Now let’s take a look at the JavaScript. First up is the controller. This is pretty simple as far as these things go. $scope.items is first populated with data provided by an Angular factory. The factory is a simple $http.get so I’m not showing it here. I just organized the data request into a factory so two controllers could share the same code for getting comics data. Following that, the $scope.tooltip model is set with a single property, price set to zero. This falsy value ensures that the tooltip we previously defined in the HTML isn’t shown by default. Following that is a small method designed to update the tooltip model with data representing the currently selected comic book. Finally, there’s a small method and related array used to choose colors for the different venues. The method accepts a string argument and matches against a list of known venues, returning the proper color.

That’s the whole controller.

angular.module('comicsApp.controllers', ['comicFilters','comicsFactories']). 
  controller('chartCtrl', ["$scope",'dataService',function( $scope, dataService )  {
    $scope.items = dataService;
    $scope.tooltip = {
    $scope.updateTooltip = function(it) {
      $scope.tooltip = {
        price:it.price || 0,
    		grade_src: it.grade_src,
    		grade : it.grade
    $scope.colorPicker= function( venue ){
      switch (venue) {
        case "Heritage":
          return $scope.colors[0];
        case  "Comic Connect":
          return $scope.colors[1];
        case "Comiclink":
          return $scope.colors[2];
        case  "Pedigree":
          return $scope.colors[3];
        case "Metropolis":
          return $scope.colors[4];
        case  "JP The Mint":
          return $scope.colors[5];
        case "Mastronet":
          return $scope.colors[6];
        case  "PGCMint":
          return $scope.colors[7];
          return $scope.colors[8];
    $scope.colors = ["#ECD078","#D95B43","#C02942","#542437","#53777A","#69D2E7","#FA6900", "#FE4365","#666666"];

Now let’s take a look at the filters. As I mentioned earlier, this particular visualization isn’t generic, so these are only useful in the context of this particular implementation. Which is fine. I’m not doing a million of these.

The first, xDate, defines the x axis. It takes the date (in the form yyyy-mm-dd) and splits it into and array containing the years, months and days. I calculate the total number of months from 1993 by subtracting 1993 from the year and then multiplying that number by 12. I then adding that number to the number of months from the original date array. After that the numbers of months is fudged into a pixel measurement as the offset of the left of the chart, 90, is added to the number of months multiplied by 3.3333, which is a rough “month” unit on this particular chart.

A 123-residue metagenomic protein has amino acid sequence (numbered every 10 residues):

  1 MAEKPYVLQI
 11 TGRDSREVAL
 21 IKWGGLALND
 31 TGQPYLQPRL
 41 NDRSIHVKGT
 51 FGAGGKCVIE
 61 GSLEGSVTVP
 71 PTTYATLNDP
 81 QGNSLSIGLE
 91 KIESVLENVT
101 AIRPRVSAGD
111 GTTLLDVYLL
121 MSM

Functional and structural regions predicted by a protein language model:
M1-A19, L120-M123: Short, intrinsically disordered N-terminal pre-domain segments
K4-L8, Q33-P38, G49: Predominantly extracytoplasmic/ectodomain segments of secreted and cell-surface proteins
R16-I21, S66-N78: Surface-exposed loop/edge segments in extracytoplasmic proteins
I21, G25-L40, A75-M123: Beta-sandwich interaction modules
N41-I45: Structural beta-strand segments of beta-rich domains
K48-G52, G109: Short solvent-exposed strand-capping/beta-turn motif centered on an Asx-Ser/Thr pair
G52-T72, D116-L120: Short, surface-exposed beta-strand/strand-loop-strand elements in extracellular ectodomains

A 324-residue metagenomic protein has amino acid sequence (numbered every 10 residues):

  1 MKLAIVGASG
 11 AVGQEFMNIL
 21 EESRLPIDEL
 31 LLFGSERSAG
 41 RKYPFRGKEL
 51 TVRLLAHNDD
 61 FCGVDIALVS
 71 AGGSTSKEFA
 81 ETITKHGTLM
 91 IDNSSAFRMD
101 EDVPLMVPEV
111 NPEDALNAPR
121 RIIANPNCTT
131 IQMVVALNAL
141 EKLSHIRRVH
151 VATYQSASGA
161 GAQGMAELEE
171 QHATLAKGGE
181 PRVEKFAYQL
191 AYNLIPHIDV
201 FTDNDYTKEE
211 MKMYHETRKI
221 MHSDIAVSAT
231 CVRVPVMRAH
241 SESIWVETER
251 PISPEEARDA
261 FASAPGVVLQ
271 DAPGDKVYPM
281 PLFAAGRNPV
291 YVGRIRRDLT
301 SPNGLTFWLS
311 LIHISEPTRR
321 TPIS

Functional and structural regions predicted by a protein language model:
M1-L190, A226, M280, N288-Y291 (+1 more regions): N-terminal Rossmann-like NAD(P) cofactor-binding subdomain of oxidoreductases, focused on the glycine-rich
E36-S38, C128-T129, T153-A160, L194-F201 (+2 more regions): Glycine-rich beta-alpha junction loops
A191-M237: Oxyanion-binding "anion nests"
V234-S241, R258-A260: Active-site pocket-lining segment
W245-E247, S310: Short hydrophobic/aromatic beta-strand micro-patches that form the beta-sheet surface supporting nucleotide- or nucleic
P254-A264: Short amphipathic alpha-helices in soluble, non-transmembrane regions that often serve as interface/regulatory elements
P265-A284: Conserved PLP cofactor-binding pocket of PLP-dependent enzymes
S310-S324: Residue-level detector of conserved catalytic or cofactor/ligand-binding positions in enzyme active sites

The y axis filter is easier. It calculates a pixel representation of the book’s value (the value divided by 4700, the number of dollars per pixel) and that number is subtracted from 579, which is the offset from the top of the SVG element to the baseline of the chart.

If you were doing a generic chart that could take any similar data and produce a scatter plot, you would have to do these calculations on the fly. Getting the minimum and maximum values out of the data and creating a range and scales depending on the specific data. Since I defined the data and parameters for this before I wrote a line of code.

Yay for lazy.

angular.module('comicFilters', []).filter('xDate', function () {
    "use strict";
    return function (input) {
        if (input !== undefined) {
          var date = input.split("-");
          var years = date[0] - 1993;
          var months = (years * 12) + parseInt(date[1]);
          return 90 + months * 3.3333;
}).filter('yPrice', function () {
    "use strict";
    return function (input) {
      if (input !== undefined){
        return 579 - (input/4700);

And there you have it. Check out the $100,000 club repo for all the source code from this visualization and keep your eyes peeled for my jQuery Conference presentation where I’ll be talking about this as well as D3, the canvas element (with the web audio API) and Google Maps.

I’m Going to be Presenting at jQuery Conference. It’s in San Diego. You Should Go, Too.